A common concern for control engineers building OEM machine systems is to build the control networks on their machines such that all the network addresses are common. For example, a packaging OEM is providing six packaging machines for six tissue lines at a Kleenex manufacturer. It’s highly desirable that each of those machines use the same PLC program so that there is only one packaging machine control program to maintain. That means that the PLC scanner in each of those PLCs must use an identical list of EtherNet/IP Adapter network addresses.
It’s not generally a problem that all those packaging machines use identical addresses if the packaging machine programmable controller and all its devices are never included in the overall control network. But if devices with those common network addresses need to be exposed to the rest of the control network or even the enterprise network, the control engineer has a problem because all six packaging machines have the same network addresses.
Network Address Translation (NAT) is one way of solving this problem. NAT devices “translate” one IP address into a different IP address. For example, let’s assume we have a motor drive with energy data on each of those packaging machines and it has the address 192.168.100.10. A NAT device for that network could be configured to translate that .10 address into an address like 10.10.5.10 where the third octet, the ‘5’, indicates the fifth machine in the line. In general, a sophisticated NAT device could translate all the devices on that machine to 10.10.x.y addresses where the x is the machine number and y is the fourth octet of the original address. It’s a good way for the control engineer to make some or all of the devices on a machine available for external access.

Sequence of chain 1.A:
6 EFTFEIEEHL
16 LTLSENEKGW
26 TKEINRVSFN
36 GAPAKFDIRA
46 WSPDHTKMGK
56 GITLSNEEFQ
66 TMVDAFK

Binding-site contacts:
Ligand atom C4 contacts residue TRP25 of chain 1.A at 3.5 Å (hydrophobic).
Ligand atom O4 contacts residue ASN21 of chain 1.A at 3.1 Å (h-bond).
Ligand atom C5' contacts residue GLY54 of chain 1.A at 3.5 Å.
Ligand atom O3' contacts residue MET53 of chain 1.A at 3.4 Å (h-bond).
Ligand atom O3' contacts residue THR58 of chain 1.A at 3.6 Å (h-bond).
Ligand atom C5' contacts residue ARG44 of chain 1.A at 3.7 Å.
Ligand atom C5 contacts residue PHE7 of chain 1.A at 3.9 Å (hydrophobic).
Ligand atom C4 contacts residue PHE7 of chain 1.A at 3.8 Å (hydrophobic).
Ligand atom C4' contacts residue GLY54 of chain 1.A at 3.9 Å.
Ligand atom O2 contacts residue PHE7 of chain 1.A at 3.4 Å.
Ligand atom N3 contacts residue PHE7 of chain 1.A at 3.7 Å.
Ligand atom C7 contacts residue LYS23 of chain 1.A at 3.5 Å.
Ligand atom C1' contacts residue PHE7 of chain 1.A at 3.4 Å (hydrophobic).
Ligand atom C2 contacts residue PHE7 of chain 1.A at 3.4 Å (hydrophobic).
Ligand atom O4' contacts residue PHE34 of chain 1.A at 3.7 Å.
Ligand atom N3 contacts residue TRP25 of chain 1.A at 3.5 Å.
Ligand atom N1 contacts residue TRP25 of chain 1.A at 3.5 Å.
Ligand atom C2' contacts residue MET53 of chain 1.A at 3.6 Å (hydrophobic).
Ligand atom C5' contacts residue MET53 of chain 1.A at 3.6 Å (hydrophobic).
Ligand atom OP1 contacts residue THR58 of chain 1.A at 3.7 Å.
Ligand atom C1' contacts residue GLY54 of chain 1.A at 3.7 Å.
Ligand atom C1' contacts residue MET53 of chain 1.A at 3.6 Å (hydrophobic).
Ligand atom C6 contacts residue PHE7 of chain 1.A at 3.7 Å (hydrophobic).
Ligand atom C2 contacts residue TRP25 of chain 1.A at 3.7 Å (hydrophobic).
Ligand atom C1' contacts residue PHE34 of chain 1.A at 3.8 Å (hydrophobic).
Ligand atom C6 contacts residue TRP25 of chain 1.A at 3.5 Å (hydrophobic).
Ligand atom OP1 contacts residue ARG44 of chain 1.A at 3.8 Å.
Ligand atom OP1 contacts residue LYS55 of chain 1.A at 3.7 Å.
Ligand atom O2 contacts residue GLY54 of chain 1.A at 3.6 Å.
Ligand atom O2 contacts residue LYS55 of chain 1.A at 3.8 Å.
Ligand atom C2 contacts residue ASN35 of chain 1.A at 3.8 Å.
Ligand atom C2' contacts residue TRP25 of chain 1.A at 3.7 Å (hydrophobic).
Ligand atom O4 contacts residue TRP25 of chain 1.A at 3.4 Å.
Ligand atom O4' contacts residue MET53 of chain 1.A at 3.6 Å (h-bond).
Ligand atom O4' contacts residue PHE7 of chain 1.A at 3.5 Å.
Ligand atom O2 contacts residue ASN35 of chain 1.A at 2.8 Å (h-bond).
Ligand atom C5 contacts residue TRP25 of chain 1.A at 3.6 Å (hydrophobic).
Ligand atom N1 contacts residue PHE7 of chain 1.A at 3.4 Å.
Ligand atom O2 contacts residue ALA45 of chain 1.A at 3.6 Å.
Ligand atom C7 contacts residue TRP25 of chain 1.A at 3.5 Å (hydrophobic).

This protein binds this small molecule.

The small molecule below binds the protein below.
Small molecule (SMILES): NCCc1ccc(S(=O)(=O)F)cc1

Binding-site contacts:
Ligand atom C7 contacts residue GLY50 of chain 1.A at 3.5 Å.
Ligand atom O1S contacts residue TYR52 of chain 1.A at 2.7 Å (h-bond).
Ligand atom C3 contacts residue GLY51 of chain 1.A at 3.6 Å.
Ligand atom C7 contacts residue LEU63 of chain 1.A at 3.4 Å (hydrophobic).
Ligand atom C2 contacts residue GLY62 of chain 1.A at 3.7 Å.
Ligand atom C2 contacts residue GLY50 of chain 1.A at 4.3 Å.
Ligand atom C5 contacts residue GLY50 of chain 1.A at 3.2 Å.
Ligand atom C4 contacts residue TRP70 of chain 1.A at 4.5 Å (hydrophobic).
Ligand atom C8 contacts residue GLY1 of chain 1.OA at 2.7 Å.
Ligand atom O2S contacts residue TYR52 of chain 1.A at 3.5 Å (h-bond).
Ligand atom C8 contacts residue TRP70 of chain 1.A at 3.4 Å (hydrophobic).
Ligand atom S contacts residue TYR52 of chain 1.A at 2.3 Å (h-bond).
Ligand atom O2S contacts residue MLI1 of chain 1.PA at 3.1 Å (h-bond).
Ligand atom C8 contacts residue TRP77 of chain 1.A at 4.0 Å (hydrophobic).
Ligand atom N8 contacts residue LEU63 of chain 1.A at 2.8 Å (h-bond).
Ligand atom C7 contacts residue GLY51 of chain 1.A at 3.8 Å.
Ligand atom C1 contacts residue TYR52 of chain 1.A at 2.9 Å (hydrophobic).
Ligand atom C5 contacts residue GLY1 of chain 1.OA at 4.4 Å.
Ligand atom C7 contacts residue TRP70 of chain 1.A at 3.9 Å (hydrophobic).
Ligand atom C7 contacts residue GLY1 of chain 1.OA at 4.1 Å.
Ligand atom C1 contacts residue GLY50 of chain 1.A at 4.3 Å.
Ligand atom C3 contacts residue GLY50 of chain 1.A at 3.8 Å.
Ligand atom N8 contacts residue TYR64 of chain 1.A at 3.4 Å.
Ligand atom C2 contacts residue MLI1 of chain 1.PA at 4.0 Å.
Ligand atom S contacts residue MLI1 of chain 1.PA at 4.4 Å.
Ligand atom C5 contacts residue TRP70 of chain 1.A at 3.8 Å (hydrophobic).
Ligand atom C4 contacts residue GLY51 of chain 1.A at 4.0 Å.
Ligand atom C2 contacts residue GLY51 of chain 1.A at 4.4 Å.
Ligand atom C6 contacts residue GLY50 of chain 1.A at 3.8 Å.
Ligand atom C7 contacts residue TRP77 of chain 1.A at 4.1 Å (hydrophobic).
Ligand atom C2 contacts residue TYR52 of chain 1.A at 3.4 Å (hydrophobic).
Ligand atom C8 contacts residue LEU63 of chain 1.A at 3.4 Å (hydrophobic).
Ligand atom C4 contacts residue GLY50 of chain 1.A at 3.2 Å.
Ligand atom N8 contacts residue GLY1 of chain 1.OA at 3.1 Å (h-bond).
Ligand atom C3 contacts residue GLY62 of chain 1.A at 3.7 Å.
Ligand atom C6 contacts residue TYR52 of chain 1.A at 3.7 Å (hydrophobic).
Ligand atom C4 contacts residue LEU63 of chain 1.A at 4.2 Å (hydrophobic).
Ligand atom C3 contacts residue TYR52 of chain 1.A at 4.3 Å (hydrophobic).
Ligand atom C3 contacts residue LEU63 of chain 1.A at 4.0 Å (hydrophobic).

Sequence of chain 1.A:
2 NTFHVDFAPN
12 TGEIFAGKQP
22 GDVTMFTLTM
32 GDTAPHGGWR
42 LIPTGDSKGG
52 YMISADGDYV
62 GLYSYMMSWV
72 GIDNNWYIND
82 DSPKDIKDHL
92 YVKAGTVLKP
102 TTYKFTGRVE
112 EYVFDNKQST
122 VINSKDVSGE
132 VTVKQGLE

Advantages of using NAT include:
- Access to specific devices can be made available to an external network while access to other devices is blocked.
- Specific addresses of devices in a sub-network need not be made available to external users.
- OEMs can set the addresses of all devices in a sub-network identically, facilitating faster assembly and configuration.
- OEMs can set the IP addresses of all devices in a machine network independent of user network addressing.
- OEM networks are isolated to the end-users’ network, limiting the impact of the end-users’ network on the OEM network.
- NAT translation is independent of the protocol implementation. Addresses for EtherNet/IP, Modbus TCP, PROFINET IO, and any other device can be translated.
The disadvantage of NAT is that a control engineer must keep track of the network addresses that are used to hide the internal addresses and maintain the NAT software or NAT device.
In a future article, I will discuss some different ways that Network Address Translation can be used in a control system. I’ll talk about a very secure NAT device that I really like.